361 River St, Weymouth, MA 02191, USA
Owned By: Massachusetts Department of Conservation & Recreation
IMPORTANT: While many state parks remain open, their Visitor Centers (which often includes restrooms) and some of their parking areas will be closed until further notice. Visit http://www.mass.gov for details.
Easy walking trails on a grassy peninsula between Weymouth’s Back and Fore Rivers. This state park is the only mainland portion of the Boston Harbor Islands National Recreation Area. Stroller-friendly.
Webb Park is located at the end of Weymouth Neck, a peninsula that extends into Hingham Bay. It was originally known as Wessagussett (Algonquian for “by the small saltwater cove.”) Native Americans favored this spot for its abundance of wild fruit, fish and shellfish.
In 1775, during the Revolutionary War, a skirmish took place nearby, between local colonists and the crews of British ships. The British had anchored at Loyalist-owned Grape Island, to obtain hay for their horses in Boston. Local militiamen fired upon them, drove them away, and then burned down the barn where the hay had been stored. This incident became known as the Grape Island Alarm. It was the second armed confrontation of American Revolution.
In colonial times, Weymouth Neck was used primarily for agriculture. However in 1872, the Bradley Fertilizer Company built a small complex of buildings there. Unfortunately this resulted in significant soil contamination. In the late 1950s, the property became a military site, housing a Nike anti-aircraft missile launcher (one of 12 in the Boston metropolitan area). Its control and radar systems were located at Fort Duvall on Hog Island (now Spinnaker Island), on the other side of Hingham Bay. The missile site was deactivated in 1974.
In 1977, the property’s ownership was transferred to the Commonwealth of Massachusetts, and work commenced to convert it into a state park. After a major clean-up effort, Webb Memorial State Park opened in 1980. It was named for Weymouth police officer William Webb.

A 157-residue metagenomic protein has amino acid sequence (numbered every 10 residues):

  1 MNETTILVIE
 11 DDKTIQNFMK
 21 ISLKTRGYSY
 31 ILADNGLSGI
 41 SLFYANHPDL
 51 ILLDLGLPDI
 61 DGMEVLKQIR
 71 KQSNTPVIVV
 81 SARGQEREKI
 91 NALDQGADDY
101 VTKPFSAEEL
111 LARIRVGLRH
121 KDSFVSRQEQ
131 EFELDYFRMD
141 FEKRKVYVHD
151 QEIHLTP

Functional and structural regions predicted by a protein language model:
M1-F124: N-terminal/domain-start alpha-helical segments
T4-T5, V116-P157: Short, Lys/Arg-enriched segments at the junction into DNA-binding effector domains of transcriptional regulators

Webb Park offers an easy, 1-mile gravel loop trail, which extends past several memorials. Portions of it are designated as a Heart Healthy Trail. Along the way, check out views of the Back and Fore Rivers, as well as Slate and Grape Islands.
Habitats and Wildlife
Look for common eider on the mussel flats off shore, as well as brant geese feeding on the eelgrass. During spring and fall migrations, you might observe a variety of shorebirds digging in the mud of the tide flats. Especially after warm-weather rains, you might also see land snails.
Most of the wildflowers and shrubs at Webb Park were brought over by settlers from Europe, although some, such as the salt-spray and multi-flora roses from Asia, arrived via the China Trade. However some species — such as staghorn sumac and bayberry — are native to the area. Look for field mustard along the path to Lower Neck Beach. In the freshwater marsh, the dominant vegetation is invasive phragmites. In the salt marsh, cordgrass grows closer to the water and salt-meadow grass grows closer to the land. You may also see marsh elder, sea lavender and glasswort.
There are two drumlin hills on the property, created by the retreat of the glaciers 12,000 years ago. One of them was partially hollowed out in 1959 to create a missile storage silo. Both Ajax (30-feet long) and Hercules (39 feet long) Nike missiles were stored there. Air vents for the facility are visible from the trail.
The Back River rises from several ponds and swamps, including Whitman Pond in Weymouth. It flows for about 10 miles, and empties into the Atlantic Ocean at Hingham Bay, just south of Grape Island and Slate Island. The Fore River begins in the Weymouth Landing area of Braintree, at the confluence of the Monatiquot River and Smelt Brook, and marks the boundary between Weymouth and Braintree. It also passes through a heavily industrialized area of Quincy, which includes the former Fore River Shipyard. A quarter mile past the Fore River Bridge (Route 3A), at Germantown, Town River flows into the Fore River. Two miles farther downstream, the river flows into Hingham Bay.
Historic Site: Yes
Boat Launch: Yes
Size: 36 acres
Hours: Dawn to Dusk
Parking: Large on-site parking area.
Trail Difficulty: Easy
Benches, picnic tables, covered pavilion, grills, drinking water, trash receptacles, restrooms.
Dogs: Dogs must remain on leash.
Boat Ramp: No
ADA Access: Yes
Scenic Views: Yes